Ed Koch Red-Baited at an Anti-War Rally, Says Jack Newfield
Clip Job: an excerpt every day from the Voice archives. January 13, 1972, Vol. XVII, No. 2
My Back Pages By Jack Newfield
PAGE ONE. Congressman Ed Koch is misleading the readers of The Voice.
Koch and a close friend of his (Larry Maxwell) have published letters in The Voice denying that Koch "red-baited" at an anti-war rally at Hunter College in November 1969. Koch claimed (and Maxwell repeated) that all he did was insult some people who were heckling him and waving Viet Cong flags.
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But that is not the issue. At the rally on November 13 Koch said in public he would not support, or participate in, the anti-war protest of November 15, 1969, "because there are communists leading the march." This is what I consider red-baiting, especially since the march was actually moderate, non-violent, attended by 250,000 citizens, and addressed by Senator McGovern, Senator Goodell, Adam Walinsky, Al Lowenstein, and Howard Samuels.
And there are many witnesses to Koch's red-baiting. One is New York Post reporter Jay Levin, who covered the Hunter meeting. Levin told me this week: "Koch said at the meeting that the leaders of the march were communists, and that he would never march behind communists." (The main organizers actually were pacifist Dave Dellinger, Cora Weiss, and liberal Sam Brown of the Moratorium.)
The November 14, 1969, New York Post contains Levin's story about the meeting. The story says: "Representative Koch was called a 'Joe McCarthy in disguise' and a 'red-baiter' when he said he would not march on Washington tomorrow because there were communists among the organizers of the demonstration."
Jerry Kretchmer, the city's Environmental Protection Administrator, spoke at the rally immediately after Koch. He said this week: "Koch clearly red-baited. He was awful. I began my remarks by saying I disagreed with what Ed had said. Koch said he would not go to Washington because there were communists on the Peace Parade Committee."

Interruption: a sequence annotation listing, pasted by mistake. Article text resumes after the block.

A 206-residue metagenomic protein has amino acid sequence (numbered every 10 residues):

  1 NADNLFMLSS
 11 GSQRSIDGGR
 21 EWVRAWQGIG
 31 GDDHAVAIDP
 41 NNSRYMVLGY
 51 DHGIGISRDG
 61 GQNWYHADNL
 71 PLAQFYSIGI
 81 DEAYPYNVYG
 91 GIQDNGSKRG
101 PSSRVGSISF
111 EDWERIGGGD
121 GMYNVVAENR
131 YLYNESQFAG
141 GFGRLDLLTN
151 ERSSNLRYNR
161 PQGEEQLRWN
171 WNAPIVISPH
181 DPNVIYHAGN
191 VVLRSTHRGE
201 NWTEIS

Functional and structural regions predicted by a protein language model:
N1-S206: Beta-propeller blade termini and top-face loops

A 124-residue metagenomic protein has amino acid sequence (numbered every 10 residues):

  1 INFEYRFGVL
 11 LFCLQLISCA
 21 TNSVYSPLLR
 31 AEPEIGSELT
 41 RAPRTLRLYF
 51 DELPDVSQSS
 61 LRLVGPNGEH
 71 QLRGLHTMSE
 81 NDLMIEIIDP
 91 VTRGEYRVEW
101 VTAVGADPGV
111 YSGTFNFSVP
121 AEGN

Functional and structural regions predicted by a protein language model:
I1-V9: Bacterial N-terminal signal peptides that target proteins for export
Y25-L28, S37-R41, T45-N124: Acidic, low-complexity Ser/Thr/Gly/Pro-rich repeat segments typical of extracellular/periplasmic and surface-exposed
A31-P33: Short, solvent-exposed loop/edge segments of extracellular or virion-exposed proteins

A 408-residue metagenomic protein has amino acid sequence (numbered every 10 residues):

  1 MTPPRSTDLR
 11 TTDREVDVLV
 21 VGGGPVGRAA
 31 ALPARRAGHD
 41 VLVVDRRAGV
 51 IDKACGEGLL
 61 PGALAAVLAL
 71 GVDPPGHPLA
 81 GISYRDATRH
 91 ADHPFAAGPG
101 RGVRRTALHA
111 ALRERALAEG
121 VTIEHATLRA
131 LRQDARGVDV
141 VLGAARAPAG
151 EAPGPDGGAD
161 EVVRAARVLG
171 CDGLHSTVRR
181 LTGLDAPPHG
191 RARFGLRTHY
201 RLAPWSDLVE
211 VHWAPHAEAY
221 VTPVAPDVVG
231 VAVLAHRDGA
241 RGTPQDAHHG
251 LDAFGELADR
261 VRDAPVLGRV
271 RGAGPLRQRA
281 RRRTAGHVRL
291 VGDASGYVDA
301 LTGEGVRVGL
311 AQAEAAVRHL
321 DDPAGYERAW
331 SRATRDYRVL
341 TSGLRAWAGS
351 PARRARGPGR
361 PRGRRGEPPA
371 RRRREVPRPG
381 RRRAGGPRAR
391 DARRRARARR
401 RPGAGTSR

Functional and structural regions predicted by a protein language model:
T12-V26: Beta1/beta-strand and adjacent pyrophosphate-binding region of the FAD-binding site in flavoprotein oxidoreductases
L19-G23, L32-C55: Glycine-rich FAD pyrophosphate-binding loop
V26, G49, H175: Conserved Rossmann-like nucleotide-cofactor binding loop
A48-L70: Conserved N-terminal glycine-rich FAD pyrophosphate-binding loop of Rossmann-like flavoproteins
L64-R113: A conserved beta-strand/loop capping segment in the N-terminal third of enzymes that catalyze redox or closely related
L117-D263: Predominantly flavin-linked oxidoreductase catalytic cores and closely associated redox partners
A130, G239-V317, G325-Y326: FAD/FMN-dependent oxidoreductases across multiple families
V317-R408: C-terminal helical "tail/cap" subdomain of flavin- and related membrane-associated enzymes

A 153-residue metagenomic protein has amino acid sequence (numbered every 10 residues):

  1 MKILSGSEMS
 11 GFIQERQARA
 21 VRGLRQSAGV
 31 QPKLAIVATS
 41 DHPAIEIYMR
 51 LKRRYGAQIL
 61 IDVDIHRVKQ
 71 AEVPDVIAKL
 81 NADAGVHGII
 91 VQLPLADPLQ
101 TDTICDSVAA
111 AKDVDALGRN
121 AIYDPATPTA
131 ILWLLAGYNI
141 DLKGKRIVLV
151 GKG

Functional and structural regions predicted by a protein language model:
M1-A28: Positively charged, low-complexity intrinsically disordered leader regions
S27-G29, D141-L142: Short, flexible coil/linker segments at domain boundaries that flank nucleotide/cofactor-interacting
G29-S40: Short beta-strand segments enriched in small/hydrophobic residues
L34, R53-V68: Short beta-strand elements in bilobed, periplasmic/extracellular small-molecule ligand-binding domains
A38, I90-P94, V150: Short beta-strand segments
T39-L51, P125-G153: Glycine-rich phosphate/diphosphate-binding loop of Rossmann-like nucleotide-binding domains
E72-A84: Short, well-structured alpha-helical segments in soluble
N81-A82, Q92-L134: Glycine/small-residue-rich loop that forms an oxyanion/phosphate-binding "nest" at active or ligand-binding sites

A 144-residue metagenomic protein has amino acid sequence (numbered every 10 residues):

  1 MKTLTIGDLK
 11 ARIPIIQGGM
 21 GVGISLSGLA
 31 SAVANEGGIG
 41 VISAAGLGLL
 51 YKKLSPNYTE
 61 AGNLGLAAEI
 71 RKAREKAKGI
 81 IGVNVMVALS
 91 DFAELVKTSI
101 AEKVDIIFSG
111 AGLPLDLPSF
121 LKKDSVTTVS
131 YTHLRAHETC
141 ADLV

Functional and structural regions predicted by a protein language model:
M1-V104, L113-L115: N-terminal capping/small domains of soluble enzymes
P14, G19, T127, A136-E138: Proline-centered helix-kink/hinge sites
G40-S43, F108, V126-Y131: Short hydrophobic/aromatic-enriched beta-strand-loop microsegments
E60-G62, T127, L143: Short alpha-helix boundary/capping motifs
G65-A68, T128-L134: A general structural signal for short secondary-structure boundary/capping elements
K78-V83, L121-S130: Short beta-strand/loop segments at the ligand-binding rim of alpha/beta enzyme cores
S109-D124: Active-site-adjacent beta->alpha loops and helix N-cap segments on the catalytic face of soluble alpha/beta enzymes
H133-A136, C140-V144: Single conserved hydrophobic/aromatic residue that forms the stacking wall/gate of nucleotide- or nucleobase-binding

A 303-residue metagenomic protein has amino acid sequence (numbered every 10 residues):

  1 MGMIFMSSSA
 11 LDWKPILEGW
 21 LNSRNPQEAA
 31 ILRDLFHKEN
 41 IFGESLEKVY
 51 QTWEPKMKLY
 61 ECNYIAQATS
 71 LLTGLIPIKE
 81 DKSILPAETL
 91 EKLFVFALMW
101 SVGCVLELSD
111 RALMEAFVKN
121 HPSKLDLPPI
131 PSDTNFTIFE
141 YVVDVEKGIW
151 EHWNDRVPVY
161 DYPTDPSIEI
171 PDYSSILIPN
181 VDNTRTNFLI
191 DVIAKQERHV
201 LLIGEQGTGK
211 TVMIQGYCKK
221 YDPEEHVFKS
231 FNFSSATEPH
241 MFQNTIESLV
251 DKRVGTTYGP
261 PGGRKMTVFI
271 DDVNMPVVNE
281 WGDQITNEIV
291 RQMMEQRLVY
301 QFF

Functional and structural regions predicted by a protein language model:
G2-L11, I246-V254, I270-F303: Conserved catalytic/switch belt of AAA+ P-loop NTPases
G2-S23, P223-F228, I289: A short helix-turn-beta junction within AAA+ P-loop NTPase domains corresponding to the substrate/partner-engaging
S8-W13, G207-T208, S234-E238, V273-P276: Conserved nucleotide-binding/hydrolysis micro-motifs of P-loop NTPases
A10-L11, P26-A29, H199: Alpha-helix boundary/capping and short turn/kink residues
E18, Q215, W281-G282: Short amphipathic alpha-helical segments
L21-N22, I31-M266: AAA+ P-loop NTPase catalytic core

A letter from another witness, Mike O'Neill, can be found in this week's letters column in The Voice.
I regret having to get into this public dispute with Koch. I have supported him in every one of his previous elections. I tried to write my original piece about him with respect and affection. But I cannot let him get away with trying to deceive the readers of The Voice.
PAGE TWO. Although I did not see it quoted in any of the New York papers, John Lindsay made the dumbest statement of the presidential season two weeks ago in Miami.
According to the December 29 Baltimore Sun, Lindsay said in response to a question about normalizing relations with Cuba: "There is no evidence Cuba cares to normalize relations with the U.S. Instead, it has been fomenting revolution in the hemisphere. I don't think the question of normalization can be answered until there is some sign that Cuba is ready to re-join the family of nations." (Lindsay aides later admitted he actually said it.)
This sort of nonsense may win a few votes from Cuban exiles in Miami, but when it gets circulated to the students in Madison, Wisconsin, I think it should cost Lindsay many more votes.
PAGE THREE. A year ago there was a big hotel press conference by John Lindsay, Nelson Rockefeller, and Harry Van Arsdale to announce the "New York Plan" that would end discrimination against blacks and Puerto Ricans in the building trades unions. Lindsay said the plan was the best in the nation.
A few months later, when Ron Rosenbaum wrote a brilliant piece in The Voice exposing the plan as a fraud, the Lindsay aides shouted foul and wrote angry letters.
Now some facts are available. After one year, exactly 119 black and Puerto Rican trainees have been hired under the New York Plan, many fewer than under the formula worked out in Chicago between Mayor Daley and Reverend Jesse Jackson.
[Each weekday morning, we post an excerpt from another issue of the Voice, going in order from our oldest archives. Visit our Clip Job archive page to see excerpts back to 1956.]
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